Others live in dread of the idea they could walk out their door and get mauled even if the odds of that happening are lower than the chances of walking out the door and being hit by lightning.
Bears stir differing emotions in different people, although sometimes the emotions have a lot in common. The people who want the bears humanely dispatched and the people who want the bears “saved,” as if life in prison were better than death, are both projecting human foresight onto a pair of grizzly cubs.
Bear cubs don’t have foresight. They’re like children. They don’t yet have the skill – if bears ever develop that skill – to look ahead to the future. At the moment, they are a couple of rambunctious kids lose in a candy and toy story.
Maybe they think about their dead mother now and then, but likely not. There are too many distractions, too many new things to explore. That their lives can’t go on like this forever is not within their comprehension.
Were nature left to take its course, the cubs would go on having fun right up until it ended naturally – killed by another bear or starvation – or unnaturally – run over by a motor vehicle.
To capture them now and send them to a zoo might actually disrupt the happiest time of their life.
There is no way of knowing what goes on in the mind of an animal. Maybe the bears would be happier in a zoo where the meals are regular and the people looking in are friendly. Maybe that beats having their summer of fun end in death, the way the summers of so many other bear cubs end.
What matters is that saving the cubs is almost certain to make the majority of people happy. Whether it will make the bears happy, we will ever know. But saving the bears, as with most “saving” of wildlife, with the exception of the endangered species scientists try to preserve in the interest of genetic diversity, isn’t about the bears.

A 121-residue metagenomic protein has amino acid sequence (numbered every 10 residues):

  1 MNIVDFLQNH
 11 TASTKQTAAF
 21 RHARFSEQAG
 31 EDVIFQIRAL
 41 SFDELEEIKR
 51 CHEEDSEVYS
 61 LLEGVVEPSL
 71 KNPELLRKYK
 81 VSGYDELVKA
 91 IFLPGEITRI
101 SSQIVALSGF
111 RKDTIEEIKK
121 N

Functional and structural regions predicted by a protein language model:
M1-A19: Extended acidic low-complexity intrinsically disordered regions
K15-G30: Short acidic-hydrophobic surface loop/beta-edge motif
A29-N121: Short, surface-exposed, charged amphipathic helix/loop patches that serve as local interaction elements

Saving wild animals is about us. It is about the best of us and the worst of us.
It is about our desire to protect the innocent, our yearning to make the world better if only for one other creature (or in this case two) for a nanosecond in the continuum of time, and our distaste for suffering.
It is also about our willingness to let emotion trump logic, and about our refusal to recognize and accept the natural world for what it is – a place where the young die at a staggering rate to make function a system driven by death.
As you read this, salmon are spawning and dying all over the 49th state. Most of their progeny will die. A female sockeye salmon will lay 2,000 to 5,000 eggs, according to the National Park Service here; maybe one in 1,000 will survive.
Some of the eggs will be eaten by other fish before they hatch. Some of the alevins will be eaten as they emerge from the gravel as fry. Some of the fry will be eaten as they head to sea or try to survive in the river as smolt.
If they actually make it to the ocean, a lot of them will be become prey for other fish, sea birds, marine mammals or anything else bigger. The young salmon lucky enough to survive until they get big enough to begin preying on the young of other species will remain in constant danger of being preyed on themselves by marine mammals and humans.
This is the way nature works. It is a shoot-em-up video game. It is a war zone.
Most of us understand this at some level even if we don’t accept it. There is no logical reason to save the Seward cubs. Saving grizzly cubs in a world where there are adequate numbers of grizzlies to fill all zoos makes no logical sense.
But it will make us feel good because it hurts to think the cubs are doomed to die sooner rather than later without human intervention.